Forty American Red Cross Volunteers from the Central and Northern Michigan Chapter have deployed to the Gulf Coast to help victims of Tropical Storm Isaac. Though Isaac has weakened more could be on the way.
"After the rains have settled a little bit we'll know more what needs to be done," Alison Bono with the Red Cross said.
Bono says the Gulf and Red Cross offices are places of constant motion, as Isaac slams the coast.
"You find that everyone is getting out, so all of the interstates are packed," New Orleans area native Desi Anderson, said as she made her way back to Lansing, where she now lives.
Anderson spoke with News 10 after being evacuated. She says it took 13 hours to travel 300 miles.
Anderson is no stranger to severe stormes, she was in Baton Rouge when Katrina hit.
"It's a rollercoaster ride," she explained. "On the bottom of it you realize how grateful you are today and so I find most people down there were just ready, they were more prepared.
"We learned a lot from Katrina, we we're more prepared, we're logistically better set to handle this so we're trying to calm people by saying we are better prepared, Katrina prepared us for this," she said.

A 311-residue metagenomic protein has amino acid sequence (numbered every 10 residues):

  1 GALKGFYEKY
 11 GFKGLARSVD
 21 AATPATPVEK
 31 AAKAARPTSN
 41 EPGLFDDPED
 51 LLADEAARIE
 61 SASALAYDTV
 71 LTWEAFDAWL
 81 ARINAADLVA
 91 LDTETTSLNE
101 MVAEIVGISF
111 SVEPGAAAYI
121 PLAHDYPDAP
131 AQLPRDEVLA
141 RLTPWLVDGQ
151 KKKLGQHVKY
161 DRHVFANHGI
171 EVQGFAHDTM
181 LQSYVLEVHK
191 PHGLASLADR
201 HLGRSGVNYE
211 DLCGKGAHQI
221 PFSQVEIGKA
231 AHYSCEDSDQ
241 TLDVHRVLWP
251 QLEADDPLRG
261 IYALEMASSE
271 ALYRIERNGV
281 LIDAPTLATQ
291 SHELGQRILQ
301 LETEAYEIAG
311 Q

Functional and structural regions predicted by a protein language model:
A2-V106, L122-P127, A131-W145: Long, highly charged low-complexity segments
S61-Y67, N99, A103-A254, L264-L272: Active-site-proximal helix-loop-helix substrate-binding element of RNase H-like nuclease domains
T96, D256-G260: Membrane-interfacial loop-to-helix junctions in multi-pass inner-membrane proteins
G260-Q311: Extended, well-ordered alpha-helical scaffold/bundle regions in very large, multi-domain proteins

Bono expects disaster response for Isaac to last for weeks. Michigan volunteers are spread across multiple states, joining the national force of about 2,700 trained helpers.
They're setting up feeding stations, shelters and providing much needed mental health support.
"Especially in Louisiana, because these people have been through this before and it was such a catastrophy," Bono said.
People like Anderson, who even while entering Michigan safely, couldn't shake her fears the damage of Katrina could happen again.
"I'm looking at the sky and there's not a cloud in the sky," she said. "But I'm still worried about my folks back in Louisiana, including my son."
The Red Cross is collecting donations for its relief efforts in the gulf. You can text a $10 gift by texting the REDCROSS to 90999.